The Church of Jesus Christ of Latter-day Saints can do much to enable healthy sexuality and avoid the excessive guilt that in its own way can become as damning as the World’s drunken sexuality, though much less enjoyable. While I defer to those whose callings entitle them to receive revelation for the church, it seems to me that the following steps would be salutary:
Teach the law of chastity more accurately and always in the context of marriage and parenthood.
Relatedly, focus on Zion-building rather than self-mastery.
Clarify that sexual sin is not categorically the third most serious sin after murder and denying the Holy Ghost.
Acknowledge the difficulty in recognizing the line between sinless and sinful sexuality.
Practice greater frankness in sexual matters.
Avoid sexualizing anything not inherently sexual or defining as sinful anything that is potentially innocent to the extent practicable.
“The World” here is defined in contradistinction to “the Church.” The fundamental difference for present purposes is that the Church recognizes the authority of God’s commandments respecting sex while the World follows its desires regardless of God’s commandments. People do not divide neatly in the World and the Church, but at the same time the distinction is more than theoretical. I am sure that there are atheists who eschew sexual whateverism and, for their own reasons, promote faithfulness within loving dual gendered marriage as the only ethical expression of sexuality; but I cannot think of a single person I actually know who fits this category today. The vast majority of those who remain unmoved by the sexual and ideological revolutions of the last century are the religious–and most major religions (including at least Hinduism, Christianity, Islam, Sikhism, and Judaism) have historically spoken with virtual unanimity on the subject. Buddhism, of course, considers liberation from all desire and attachment the ultimate goal, and it therefore has perhaps an even less permissive stance towards sexuality than the other major religions.
While the nearly unanimous consensus of the world’s major religions is so strong an argument in favor of traditional sexual morality as to be, in my judgment, very nearly conclusive, I do not insist on traditional sexual morality for present purposes. What I insist on is that people must attempt to comply with a moral and philosophical system that is dictated by reason and conscience and not by desire. Desire must bow to Right (“as God gives us to see the right”), not Right to Desire. To the extent that a rigorous and conscientious atheist regulates his sexuality by the morality that seems to him correct and yet denies the authority of God’s purported commandments, he is outside the Church but also outside the World. Continue reading →
There is widespread acknowledgement that political acrimony and partisan polarization are at a record high within living memory. “Americans are more divided than ever,” proclaims the Associated Press. Four years ago, Hillary Clinton noted in her concession speech that “We have seen that our nation is more deeply divided than we thought.” And then the last four years happened, culminating in the Capitol Riot and the second impeachment of Trump.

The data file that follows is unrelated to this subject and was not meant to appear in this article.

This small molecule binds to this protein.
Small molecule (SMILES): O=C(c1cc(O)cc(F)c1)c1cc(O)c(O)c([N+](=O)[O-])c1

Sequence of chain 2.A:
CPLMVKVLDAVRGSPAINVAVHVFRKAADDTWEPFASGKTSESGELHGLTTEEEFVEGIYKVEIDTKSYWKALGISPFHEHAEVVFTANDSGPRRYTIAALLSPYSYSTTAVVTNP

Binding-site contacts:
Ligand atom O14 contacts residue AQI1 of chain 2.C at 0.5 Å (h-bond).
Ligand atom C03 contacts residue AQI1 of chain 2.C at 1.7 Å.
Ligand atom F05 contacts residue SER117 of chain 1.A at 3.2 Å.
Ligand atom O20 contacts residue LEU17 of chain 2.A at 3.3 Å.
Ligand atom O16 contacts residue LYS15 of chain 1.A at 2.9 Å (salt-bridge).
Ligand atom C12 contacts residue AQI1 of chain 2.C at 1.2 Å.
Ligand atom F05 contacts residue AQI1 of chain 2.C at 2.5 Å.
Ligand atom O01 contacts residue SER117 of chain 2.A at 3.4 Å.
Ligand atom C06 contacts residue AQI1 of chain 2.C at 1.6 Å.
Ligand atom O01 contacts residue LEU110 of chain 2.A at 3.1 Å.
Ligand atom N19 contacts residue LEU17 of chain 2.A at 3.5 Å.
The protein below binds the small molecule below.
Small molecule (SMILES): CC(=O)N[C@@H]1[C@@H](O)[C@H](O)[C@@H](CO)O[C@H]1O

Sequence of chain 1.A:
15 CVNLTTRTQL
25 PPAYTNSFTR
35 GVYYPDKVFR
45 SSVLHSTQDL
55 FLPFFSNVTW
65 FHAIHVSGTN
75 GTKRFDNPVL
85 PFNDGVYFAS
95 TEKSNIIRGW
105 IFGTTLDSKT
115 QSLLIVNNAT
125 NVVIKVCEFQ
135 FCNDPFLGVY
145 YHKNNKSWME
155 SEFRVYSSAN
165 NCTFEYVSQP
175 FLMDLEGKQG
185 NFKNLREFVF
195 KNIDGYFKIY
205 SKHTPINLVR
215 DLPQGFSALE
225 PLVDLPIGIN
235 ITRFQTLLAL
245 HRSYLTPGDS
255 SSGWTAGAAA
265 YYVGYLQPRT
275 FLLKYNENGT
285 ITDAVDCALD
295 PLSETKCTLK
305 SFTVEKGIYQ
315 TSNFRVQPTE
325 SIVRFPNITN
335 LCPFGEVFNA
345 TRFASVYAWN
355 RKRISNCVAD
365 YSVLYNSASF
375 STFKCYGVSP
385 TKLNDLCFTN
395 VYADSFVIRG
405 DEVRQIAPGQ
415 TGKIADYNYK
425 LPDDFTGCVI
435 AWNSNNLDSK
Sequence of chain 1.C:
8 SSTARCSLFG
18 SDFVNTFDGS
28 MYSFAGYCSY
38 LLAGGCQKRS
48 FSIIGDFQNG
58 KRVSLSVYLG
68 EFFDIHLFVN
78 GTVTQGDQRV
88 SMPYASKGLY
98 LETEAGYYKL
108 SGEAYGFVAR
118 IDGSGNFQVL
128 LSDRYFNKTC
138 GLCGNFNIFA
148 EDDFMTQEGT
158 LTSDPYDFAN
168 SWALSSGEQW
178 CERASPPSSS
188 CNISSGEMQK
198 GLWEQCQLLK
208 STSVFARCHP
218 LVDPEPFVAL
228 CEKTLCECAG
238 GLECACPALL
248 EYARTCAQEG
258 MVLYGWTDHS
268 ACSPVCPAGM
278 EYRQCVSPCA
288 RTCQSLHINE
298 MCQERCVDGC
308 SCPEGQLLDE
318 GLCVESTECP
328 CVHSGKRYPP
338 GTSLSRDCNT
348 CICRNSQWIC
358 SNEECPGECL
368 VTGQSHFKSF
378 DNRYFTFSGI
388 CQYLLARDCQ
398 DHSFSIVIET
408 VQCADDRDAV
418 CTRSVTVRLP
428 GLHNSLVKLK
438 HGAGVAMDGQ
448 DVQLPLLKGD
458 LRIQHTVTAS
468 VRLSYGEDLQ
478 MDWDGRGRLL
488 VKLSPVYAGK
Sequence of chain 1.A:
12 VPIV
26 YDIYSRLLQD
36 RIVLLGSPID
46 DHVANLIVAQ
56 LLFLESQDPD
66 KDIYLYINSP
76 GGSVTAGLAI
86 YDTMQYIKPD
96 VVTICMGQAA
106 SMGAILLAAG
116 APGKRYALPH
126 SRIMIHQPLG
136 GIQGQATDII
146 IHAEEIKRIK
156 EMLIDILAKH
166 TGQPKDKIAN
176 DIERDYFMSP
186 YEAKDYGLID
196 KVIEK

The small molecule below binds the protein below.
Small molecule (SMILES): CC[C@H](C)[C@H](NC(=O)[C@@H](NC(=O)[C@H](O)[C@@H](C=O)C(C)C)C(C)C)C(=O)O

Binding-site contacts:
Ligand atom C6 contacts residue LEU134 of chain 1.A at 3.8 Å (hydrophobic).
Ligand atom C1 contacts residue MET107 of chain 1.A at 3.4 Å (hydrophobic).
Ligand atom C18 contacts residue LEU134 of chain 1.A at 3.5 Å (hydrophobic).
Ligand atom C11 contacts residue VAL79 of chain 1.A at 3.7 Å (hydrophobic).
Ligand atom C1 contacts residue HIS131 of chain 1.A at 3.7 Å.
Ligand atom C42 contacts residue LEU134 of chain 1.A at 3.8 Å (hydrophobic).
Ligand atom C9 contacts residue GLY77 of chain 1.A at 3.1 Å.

I do not believe that our nation is about to die, but I do think that our democracy has been growing increasingly unhealthy. And in the long run – by the time my grandkids are old – I do believe that our democracy will have fallen apart at the seams unless current trends are reversed. Continue reading →
Because we could not come to him or even be brought to him without horror, he came to us, in the form of Jesus Christ. There was never a time when God had not yet intervened in the human condition, so it is misleading to conceptualize the sending of his son as the beginning of God’s response. But Jesus Christ, from before the foundations of the earth, is the ultimate expression and the primary vehicle of God’s intervention. He is “the anointed one”–the “Christ” (in Greek) or “Messiah” (in Hebrew)–the one chosen to serve as this vehicle. As in all of the great hero stories, the hero comes prepared with the necessary assets for the monumental task that is set before him. Often the hero is told of some weakness of the enemy and given a predestined weapon, tempered for the conflict. The hero of God and man came armed, not with any sword of destiny, but with an intimate and unbreakable relationship with his Father. He spoke unceasingly of his Father–from his first recorded utterance (“Wist ye not that I must be about my Father’s business?”) to his dying breath (“Father, into thy hands I commend my spirit.”). Why did he have power to perform miracles? Because his Father showed him how and gave him power. “Verily, verily, I say unto you, The Son can do nothing of himself, but what he seeth the Father do” (John 5:19). “All things are delivered unto me of my Father” (Matt 11:27). “The Father loveth the Son, and hath given all things into his hand” (John 3:35).